Just print it, SC tells Comelec on voters’ receipts
The Commision on Elections (Comelec) only needs to produce voter receipts for verification purposes during the national elections in May to “substantially” comply with the Supreme Court’s order.
The Supreme Court made this clarification in its 11-page full-court notice on its decision to junk the Comelec’s motion for reconsideration of the voter-receipt requirement, saying other security features that would make each printout unique may be added in future elections.
“We (want to) clarify. This court’s writ of mandamus requires a voter’s receipt. The writ of mandamus is substantially complied with when a voter’s receipt is printed and the voter can physically verify his or her vote. Additional features may be added in the voter’s receipt for future elections,” the Supreme Court said.
In a 13-0 vote on Thursday, the high court denied the Comelec’s plea to overturn its order requiring the activation of the voter verification paper audit trail feature or voter receipts in the vote-counting machines during the elections.
Comelec Chair Andres Bautista had said the poll body could comply with the order but cautioned that it would have “attendant risks,” including prolonging balloting hours, tiring out teachers who would serve as election inspectors, vulnerability to vote-buying, possible paper jams and other problems.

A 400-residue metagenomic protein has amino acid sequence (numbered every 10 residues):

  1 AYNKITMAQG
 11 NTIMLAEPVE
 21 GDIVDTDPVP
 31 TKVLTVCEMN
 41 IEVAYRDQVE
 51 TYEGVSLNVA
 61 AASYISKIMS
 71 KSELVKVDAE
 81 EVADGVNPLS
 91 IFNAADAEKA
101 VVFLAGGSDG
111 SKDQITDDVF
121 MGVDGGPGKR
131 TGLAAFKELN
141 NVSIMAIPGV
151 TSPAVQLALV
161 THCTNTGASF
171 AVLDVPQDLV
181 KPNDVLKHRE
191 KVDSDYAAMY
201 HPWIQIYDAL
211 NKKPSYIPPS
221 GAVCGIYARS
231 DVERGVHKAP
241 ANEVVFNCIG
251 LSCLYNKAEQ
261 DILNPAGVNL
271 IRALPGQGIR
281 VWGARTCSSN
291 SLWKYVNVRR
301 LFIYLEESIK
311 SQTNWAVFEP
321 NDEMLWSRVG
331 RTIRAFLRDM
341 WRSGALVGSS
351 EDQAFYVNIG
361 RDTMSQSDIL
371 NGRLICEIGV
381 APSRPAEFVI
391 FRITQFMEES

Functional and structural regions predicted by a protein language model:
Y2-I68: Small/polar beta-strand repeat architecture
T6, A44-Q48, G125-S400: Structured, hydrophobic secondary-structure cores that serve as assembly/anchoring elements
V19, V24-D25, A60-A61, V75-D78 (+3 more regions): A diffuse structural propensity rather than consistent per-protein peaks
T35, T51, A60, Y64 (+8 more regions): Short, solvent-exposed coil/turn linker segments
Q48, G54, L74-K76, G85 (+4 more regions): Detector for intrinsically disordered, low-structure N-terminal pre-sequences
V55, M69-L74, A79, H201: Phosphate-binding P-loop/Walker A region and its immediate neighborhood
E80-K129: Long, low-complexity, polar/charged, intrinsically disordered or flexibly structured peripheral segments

He said the Comelec may produce only bare receipts bearing a voter’s chosen candidates but without identifying marks because including security features in the printouts would require another revision of the source code.
The source code is the script that runs the automated election software, which in turn tells the vote-counting machines how to operate.
‘It can be done’
But these features—the time of voting, the voter’s unique ballot ID, precinct number and the alphanumeric hash code generated through the unalterable version of the source code—are necessary to make each receipt unique and useful for audit purposes, said senatorial candidate Richard Gordon, the petitioner who won the case against Comelec.
“It can be done. They already proved it in February when they changed the source code [in the vote-counting machines]. And because they already did it before, why can they not do it again? It’s not a very complicated process,” Gordon said on Friday.
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